HAMMOND George Meysey

About George Meysey Hammond

George was born in 1892 at Handsworth, Staffordshire in England to George and Emily Hammond. After schooling privately, George was secretary to a vicar and then apprenticed as a grocer, but longed for adventure, so emigrated to Western Australia in 1911. After a short farming venture George signed on as a seaman in Fremantle aboard the schooner Penguin which regularly travelled to the East Indies. George then sat the qualifying exam for entry into the Commonwealth Public Service.

Broome Connection

George was working at the Broome Post Office as a postal assistant when was broke out. His attestation paper was signed by the Mayor of Broome W. Clarke-Hall and his medical was performed in Broome by J. Smythe-Yule.

War Service

George enlisted for the AIF in February 1915 and was assigned to the 28th Battalion, A Company. He was promoted to corporal in May 1915 and sailed for Egypt in June. Another promotion to Sergeant followed in August. The 28th Battalion landed at ANZAC Cove on the 10th and 11th September and moved into trenches near Rhododendron Ridge. During the months at Gallipoli George distinguished himself  with patrol work and had a reputation for absolute fearlessness. He fell ill during the evacuation of Gallipoli in December but was awarded the Military Medal for his work during this period.

George rejoined his unit just before it left Egypt for France. He was wounded in the leg during heavy fighting north of Pozieres and was promoted to Second Lieutenant. In September 1916 George rejoined his unit and the next month accompanied the unit to the Somme. Just before the attack on the German trenches at Flers in November, his left arm was shattered by a sniper bullet. His arm was rendered useless after the injury and kept in a sling. He was recommended to return to Australia, but pleaded strongly to stay in France and was back with his unit by May 1917.

A Lieutenant now, George was appointed intelligence officer, probably with the intention on keeping him out of the fighting, however this did not stop him joining in. In September he captured twenty Germans and won the Military Cross, and was prominent in the attack on Broodseinde Ridge, where he and the signals officer were observed well ahead of the advancing infantry, exuberantly charging pillboxes.

Early in 1918 Hammond was transferred to the War Records Section, a position he took with obvious reluctance, and begged to return to his unit. In May 1918 he rejoined his unit as Captain. On June 10th the 28th Battalion attacked the German lines at Morlancourt. Hammond walked ahead of his men, checking the bounds of the barrage with his watch in his hand, and straightening out the line and ordering it to the ground whenever it moved too close to the shell fire. He was the first man in enemy trenches and a dozen or so Germans had surrendered to him before the rest of the troops arrived.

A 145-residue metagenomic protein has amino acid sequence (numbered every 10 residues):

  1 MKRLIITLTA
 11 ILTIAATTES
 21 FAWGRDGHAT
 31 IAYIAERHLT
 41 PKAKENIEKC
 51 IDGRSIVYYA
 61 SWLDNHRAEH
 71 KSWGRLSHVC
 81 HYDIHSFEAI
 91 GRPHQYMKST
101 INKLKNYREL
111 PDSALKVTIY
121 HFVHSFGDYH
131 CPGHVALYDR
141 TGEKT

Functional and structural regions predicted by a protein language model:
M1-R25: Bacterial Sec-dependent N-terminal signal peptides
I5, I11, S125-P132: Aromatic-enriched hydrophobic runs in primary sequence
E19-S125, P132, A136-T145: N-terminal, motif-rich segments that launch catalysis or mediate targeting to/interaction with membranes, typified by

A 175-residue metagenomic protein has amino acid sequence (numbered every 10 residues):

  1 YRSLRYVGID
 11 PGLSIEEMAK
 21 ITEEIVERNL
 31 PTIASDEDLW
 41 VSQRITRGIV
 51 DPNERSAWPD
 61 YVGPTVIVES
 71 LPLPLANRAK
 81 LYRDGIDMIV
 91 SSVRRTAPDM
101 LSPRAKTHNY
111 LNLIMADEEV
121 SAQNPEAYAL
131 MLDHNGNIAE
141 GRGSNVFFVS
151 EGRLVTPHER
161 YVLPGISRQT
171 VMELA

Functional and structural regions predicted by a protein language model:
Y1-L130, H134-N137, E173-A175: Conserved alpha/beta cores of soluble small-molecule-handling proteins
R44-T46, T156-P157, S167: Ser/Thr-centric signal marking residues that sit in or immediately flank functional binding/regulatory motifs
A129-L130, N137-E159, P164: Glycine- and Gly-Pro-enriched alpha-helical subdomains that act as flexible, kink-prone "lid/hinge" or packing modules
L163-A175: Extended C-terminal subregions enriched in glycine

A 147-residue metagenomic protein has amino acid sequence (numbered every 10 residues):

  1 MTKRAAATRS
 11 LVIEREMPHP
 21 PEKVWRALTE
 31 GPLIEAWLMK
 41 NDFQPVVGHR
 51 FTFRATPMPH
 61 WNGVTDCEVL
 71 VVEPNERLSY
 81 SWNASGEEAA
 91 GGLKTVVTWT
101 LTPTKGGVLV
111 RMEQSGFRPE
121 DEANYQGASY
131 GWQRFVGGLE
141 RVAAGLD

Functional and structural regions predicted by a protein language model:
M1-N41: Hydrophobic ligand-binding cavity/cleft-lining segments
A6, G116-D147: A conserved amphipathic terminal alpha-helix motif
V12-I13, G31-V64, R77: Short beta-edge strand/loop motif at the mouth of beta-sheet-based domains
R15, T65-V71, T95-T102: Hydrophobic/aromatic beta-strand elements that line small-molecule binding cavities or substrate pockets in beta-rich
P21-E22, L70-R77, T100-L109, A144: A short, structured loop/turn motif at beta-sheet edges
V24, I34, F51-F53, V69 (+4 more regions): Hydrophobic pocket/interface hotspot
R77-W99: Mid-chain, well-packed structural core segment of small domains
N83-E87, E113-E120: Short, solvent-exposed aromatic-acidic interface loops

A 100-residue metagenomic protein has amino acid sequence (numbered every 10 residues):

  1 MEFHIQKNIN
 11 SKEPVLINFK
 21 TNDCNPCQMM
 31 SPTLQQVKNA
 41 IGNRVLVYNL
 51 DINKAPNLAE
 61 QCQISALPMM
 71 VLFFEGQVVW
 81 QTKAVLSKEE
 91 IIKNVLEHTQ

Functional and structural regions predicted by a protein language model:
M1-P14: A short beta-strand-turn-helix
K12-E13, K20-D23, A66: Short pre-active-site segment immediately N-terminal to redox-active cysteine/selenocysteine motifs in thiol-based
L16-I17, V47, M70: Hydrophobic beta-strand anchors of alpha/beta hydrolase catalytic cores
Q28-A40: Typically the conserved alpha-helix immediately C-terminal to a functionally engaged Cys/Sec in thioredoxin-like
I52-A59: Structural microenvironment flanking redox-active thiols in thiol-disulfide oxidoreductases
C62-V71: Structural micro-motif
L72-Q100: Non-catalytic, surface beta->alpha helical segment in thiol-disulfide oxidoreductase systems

George was injured while visiting his outpost the next day and died on 14th June and was buried in the Viquacourt cemetery. He was posthumously awarded a Bar to Military Cross for his deeds at Morlancourt.



Captain George Meysey Hammond front row, seated eighth from the left (after his arm injury). Photo courtesy AWM

For conspicuous gallantry and devotion to duty. As Intelligence Officer he went forward with the advance party and secured much valuable information. Though only having the use of one arm, he captured a score of prisoners single handed. He was fearless in the extreme volunteering for any dangerous work, and making a number of reconnaissances of the front line through which he obtained much useful informationSource: 'Commonwealth Gazette' No. 110 Date: 25 July 1918

Bar to Military Cross
For conspicuous gallantry and devotion to duty in an attack. When the barrage opened, he jumped out of the trench and cleverly led his men across ‘No Man’s Land’. The first to jump into the hostile trench, he pointed his revolver at the enemy, with the result that twenty surrendered to him. He quickly consolidated his line, and put out covering parties. He set a fine example of courage and coolness, and was subsequently woundedSource: 'Commonwealth Gazette' No. 23 Date: 12 February 1919

Enlistment Details

Newspaper Articles

Other Online Resources

View George Meysey Hammond at the National Archives of Australia
View George Meysey Hammond at the Australian War Memorial
George Meyesy Hammond: Australian Dictionary of Biography